While the focus is on the resolution, Convention of States Action has more on its plate, starting with “building the largest self-governing grassroots army in America,” Mr. Meckler said.
Since its founding in 2013, the group has swelled to 5.2 million members and activists, he said. In the past two years, they were involved in more than 250 races, including the ongoing recall of the school board in Loudoun County, Virginia. He expects that number to grow to 400 this year.
“Yes, we’re aiming at a convention, but a convention is not enough,” Mr. Meckler said. “Even if we got a convention and we proposed amendments and they got ratified, if they didn’t know how to run for school board, if they didn’t know how to lobby their state legislature on other issues, we’re still going to lose the country.”
“One of the flaws in the tea party movement was we never really had a plan. We were activists, we were angry, we were frustrated, we expressed that frustration at the ballot box, and that was kind of the end of it,” he said. “That’s a very simplistic view of American politics, and it’s incorrect. The levers of power are much deeper and much more complicated than just voting.”
With the convention of states resolution, he said, “[people] look at this and say, ‘Oh, OK, I get what you’re doing. I see the endgame, I get the plan, and I want to be part of it.’”
The convention of states is often called a constitutional convention. Organizers said that term erroneously suggests that the convention could, by itself, alter the Constitution.
“This is not the sort of convention that has the power to propose a new Constitution or to change the Constitution,” the group’s website says. “The only thing an Article 5 convention can do is to propose an idea for how to fix a broken system — a system that has become corrupted by a Congress that can’t function.”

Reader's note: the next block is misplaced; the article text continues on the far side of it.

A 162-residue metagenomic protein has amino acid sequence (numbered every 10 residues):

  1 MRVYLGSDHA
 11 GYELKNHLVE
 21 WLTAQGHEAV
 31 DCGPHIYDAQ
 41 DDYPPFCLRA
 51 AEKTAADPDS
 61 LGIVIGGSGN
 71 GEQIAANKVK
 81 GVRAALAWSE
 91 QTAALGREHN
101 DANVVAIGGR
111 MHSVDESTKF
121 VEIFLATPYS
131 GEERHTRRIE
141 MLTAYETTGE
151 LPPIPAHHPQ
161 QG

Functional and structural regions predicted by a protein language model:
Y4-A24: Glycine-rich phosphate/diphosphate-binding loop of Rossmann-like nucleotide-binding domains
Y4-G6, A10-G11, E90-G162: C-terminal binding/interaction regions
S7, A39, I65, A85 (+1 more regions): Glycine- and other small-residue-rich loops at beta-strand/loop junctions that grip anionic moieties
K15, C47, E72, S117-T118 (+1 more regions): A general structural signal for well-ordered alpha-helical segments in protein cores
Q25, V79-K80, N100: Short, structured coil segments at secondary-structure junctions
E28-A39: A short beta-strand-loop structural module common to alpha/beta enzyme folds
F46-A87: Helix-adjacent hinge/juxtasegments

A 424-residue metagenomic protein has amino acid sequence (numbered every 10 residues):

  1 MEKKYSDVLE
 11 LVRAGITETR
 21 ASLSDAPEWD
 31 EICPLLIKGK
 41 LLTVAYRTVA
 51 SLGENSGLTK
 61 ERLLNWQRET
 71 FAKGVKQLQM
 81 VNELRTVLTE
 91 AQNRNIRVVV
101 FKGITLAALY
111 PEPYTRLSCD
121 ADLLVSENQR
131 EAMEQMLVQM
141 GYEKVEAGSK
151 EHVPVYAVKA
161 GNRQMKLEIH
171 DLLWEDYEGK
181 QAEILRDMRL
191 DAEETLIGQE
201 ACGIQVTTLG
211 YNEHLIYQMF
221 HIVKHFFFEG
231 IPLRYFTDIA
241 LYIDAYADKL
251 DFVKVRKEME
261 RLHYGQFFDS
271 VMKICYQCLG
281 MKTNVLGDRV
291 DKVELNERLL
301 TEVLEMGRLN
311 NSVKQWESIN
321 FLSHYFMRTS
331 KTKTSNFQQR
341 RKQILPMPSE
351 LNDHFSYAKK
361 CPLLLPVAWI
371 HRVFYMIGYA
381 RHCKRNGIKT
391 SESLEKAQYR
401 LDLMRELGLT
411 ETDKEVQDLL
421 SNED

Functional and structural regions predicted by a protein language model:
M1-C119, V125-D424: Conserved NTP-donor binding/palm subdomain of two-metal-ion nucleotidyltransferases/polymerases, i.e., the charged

Common Cause’s Mr. Foster said “we have a process to amend the Constitution.” He cited the other path laid out by Article V, by which amendments are proposed by a two-thirds vote of Congress and then ratified state by state.
The only constitutional convention in history was held in 1787, when delegates replaced the Articles of Confederation with the Constitution.
“Our position is that there are no guidelines in the Constitution to how such a convention would be conducted, and there’s too much risk, especially at this time in our country’s history, to open the gates with such uncertainty,” Mr. Foster said.
“A lot of people are really upset about it, but I think it’s phenomenal. I think it’s exactly what needs to happen in America,” he said. “I don’t think it’s a negative thing in any way. I think people misunderstand what’s going on.”
Mr. Meckler said the nation came together during World War II, but “we’ve never been one big, happy family.”
“The idea that we’re all the same and we can all be governed by a central government: That belies our history,” he said. “The country’s never been that way. It wasn’t founded that way. The government wasn’t structured that way. And so I think what we’re doing right now is just going back to our history, and if we do it correctly, if we do it in a healthy way where the country will survive, it drives us directly back to federalism.”
During the Trump administration, Democratic governors banded together on a host of initiatives to counter the White House. One was the U.S. Climate Alliance, which sought to meet the goals of the Paris climate accord after Mr. Trump exited.
Mr. Meckler said blue states should want a convention of states as much as red states. After all, Mr. Trump could run for president again in 2024.
“The goal is not policy; the goal is jurisdiction. The question is, who has the power to decide?” Mr. Meckler said. “The goal is to give California the power to decide, and Illinois and New Jersey and New York, the same with Texas and Louisiana and Arkansas. So it’s really not a partisan thing. It’s being seen that way, but it’s not. And I do think eventually we’ll start to make progress in blue states.”
• Valerie Richardson can be reached at firstname.lastname@example.org.